0002000000000000

       Now decode that LUN into its component parts:

         # sg_luns -d -q /dev/sg1
         0001000000000000
               Peripheral device addressing: lun=1
         0002000000000000
               Peripheral device addressing: lun=2

       Now use --select=1 to find out if there are any well known LUNs:

         # sg_luns -q -s 1 /dev/sg1
         c101000000000000

       So how many LUNs do we have all together (associated with  the  current
       I_T Nexus):

         # sg_luns -q -s 2 /dev/sg1
         0001000000000000
         0002000000000000
         c101000000000000

         # sg_luns -q -s 2 -d /dev/sg1
         0001000000000000
               Peripheral device addressing: lun=1
         0002000000000000
               Peripheral device addressing: lun=1
         c101000000000000
               REPORT LUNS well known logical unit

       The  following  example uses the --linux option and is not available in
       other operating systems. The extra number in  square  brackets  is  the
       Linux version of T10 LUN shown at the start of the line.

         # sg_luns -q -s 2 -l /dev/sg1
         0001000000000000    [1]
         0002000000000000    [2]
         c101000000000000    [49409]

       Now  we use the --test= option to decode LUNS input on the command line
       (rather than send a REPORT LUNS command and act on the response):

         # sg_luns --test=0002000000000000
         Decoded LUN:
           Peripheral device addressing: lun=2

         # sg_luns --test="c1 01"
         Decoded LUN:
           REPORT LUNS well known logical unit

         # sg_luns -t 0x023a004b -H
         Decoded LUN:
           Peripheral device addressing: bus_id=0x02, target=0x3a
           >>Second level addressing:
             Peripheral device addressing: lun=0x4b

       The next example is Linux specific as we try to find out what the Linux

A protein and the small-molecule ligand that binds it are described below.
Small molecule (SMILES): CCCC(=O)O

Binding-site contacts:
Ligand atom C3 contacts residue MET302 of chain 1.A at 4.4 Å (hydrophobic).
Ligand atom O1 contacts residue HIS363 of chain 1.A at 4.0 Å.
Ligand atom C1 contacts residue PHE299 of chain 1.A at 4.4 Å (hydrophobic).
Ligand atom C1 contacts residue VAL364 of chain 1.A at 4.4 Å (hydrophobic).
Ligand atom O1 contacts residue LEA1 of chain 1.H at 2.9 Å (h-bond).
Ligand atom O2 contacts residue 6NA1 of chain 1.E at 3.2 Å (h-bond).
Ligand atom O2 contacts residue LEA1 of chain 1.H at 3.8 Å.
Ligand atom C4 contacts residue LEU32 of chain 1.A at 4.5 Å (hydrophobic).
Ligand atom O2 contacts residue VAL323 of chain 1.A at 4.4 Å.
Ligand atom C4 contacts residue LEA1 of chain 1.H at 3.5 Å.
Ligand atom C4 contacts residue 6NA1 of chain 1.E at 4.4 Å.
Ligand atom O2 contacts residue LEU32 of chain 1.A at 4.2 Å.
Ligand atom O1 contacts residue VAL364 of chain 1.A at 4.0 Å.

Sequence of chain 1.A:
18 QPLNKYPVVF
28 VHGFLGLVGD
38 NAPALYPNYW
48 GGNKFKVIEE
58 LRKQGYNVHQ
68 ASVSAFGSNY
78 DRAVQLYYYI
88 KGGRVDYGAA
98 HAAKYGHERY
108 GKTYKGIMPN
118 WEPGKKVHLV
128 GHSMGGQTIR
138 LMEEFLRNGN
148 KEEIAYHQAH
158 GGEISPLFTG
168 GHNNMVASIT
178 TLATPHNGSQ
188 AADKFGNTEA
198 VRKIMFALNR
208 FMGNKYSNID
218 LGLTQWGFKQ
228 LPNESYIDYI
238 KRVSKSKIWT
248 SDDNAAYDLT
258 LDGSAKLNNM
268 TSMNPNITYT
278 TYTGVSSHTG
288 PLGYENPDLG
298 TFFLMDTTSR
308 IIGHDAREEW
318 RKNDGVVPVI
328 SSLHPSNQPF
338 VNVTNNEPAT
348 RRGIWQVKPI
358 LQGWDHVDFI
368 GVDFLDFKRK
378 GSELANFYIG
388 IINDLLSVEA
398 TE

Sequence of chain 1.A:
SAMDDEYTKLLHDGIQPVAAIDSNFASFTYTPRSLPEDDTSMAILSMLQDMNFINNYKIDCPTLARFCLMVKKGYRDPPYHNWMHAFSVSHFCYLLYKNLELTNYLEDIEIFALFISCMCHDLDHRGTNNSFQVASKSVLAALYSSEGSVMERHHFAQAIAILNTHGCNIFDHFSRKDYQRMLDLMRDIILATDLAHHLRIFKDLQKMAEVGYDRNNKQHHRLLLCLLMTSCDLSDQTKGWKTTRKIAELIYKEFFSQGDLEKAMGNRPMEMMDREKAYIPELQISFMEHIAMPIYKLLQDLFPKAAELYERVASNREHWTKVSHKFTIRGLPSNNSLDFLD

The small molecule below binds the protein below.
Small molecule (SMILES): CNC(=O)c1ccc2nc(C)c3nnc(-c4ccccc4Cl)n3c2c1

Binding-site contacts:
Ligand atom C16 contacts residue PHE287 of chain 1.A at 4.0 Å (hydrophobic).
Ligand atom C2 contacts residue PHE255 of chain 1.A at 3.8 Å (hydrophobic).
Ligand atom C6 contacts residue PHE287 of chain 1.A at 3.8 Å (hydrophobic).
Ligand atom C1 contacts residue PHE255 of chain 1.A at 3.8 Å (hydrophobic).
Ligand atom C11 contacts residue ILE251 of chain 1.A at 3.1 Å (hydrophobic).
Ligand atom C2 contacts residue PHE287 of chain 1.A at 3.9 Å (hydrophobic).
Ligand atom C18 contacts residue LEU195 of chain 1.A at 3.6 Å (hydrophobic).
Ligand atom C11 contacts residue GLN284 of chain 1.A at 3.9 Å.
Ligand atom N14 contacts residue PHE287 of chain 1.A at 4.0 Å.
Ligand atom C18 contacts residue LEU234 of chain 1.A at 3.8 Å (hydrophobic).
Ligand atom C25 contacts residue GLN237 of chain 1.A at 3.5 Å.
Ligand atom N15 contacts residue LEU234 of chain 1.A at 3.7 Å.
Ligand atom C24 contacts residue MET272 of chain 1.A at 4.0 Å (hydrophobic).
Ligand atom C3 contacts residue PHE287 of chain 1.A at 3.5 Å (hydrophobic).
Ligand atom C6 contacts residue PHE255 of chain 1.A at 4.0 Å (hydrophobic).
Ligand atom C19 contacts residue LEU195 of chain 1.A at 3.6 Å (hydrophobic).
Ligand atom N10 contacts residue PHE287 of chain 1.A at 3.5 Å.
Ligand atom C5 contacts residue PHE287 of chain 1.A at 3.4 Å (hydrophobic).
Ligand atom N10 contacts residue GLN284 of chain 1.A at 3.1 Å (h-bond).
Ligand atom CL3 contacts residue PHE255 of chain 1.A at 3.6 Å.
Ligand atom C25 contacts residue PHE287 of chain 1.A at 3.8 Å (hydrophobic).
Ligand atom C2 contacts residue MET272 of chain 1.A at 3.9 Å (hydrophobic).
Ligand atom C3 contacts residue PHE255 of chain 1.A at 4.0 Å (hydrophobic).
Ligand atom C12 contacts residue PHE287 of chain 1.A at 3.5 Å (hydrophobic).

LUN 49409 translates to in the T10 world:

         # sg_luns --test=L49409
         64 bit LUN in T10 preferred (hex) format:  c1 01 00 00 00 00 00 00
         Decoded LUN:
           REPORT LUNS well known logical unit

       And  the  mapping between T10 and Linux LUN representations can be done
       the other way:

         # sg_luns -t c101L
         Linux 'word flipped' integer LUN representation: 49409
         Decoded LUN:
           REPORT LUNS well known logical unit

EXIT STATUS
       The exit status of sg_luns is 0 when it is  successful.  Otherwise  see
       the sg3_utils(8) man page.

AUTHORS
       Written by Douglas Gilbert.

REPORTING BUGS
       Report bugs to <dgilbert at interlog dot com>.

COPYRIGHT
       Copyright (C) 2004-2014 Douglas Gilbert
       This  software is distributed under a FreeBSD license. There is NO war-
       ranty; not even for MERCHANTABILITY or FITNESS FOR  A  PARTICULAR  PUR-
       POSE.

SEE ALSO
       sg_inq(8)


       This     software     was    built    from    source    available    at
       https://github.com/oracle/solaris-userland.   The  original   community
       source was downloaded from  http://sg.danny.cz/sg/p/sg3_utils-1.42.tgz

       Further information about this software can be found on the open source
       community website at http://sg.danny.cz/sg/sg3_utils.html.



sg3_utils-1.39                       June                           SG_LUNS(8)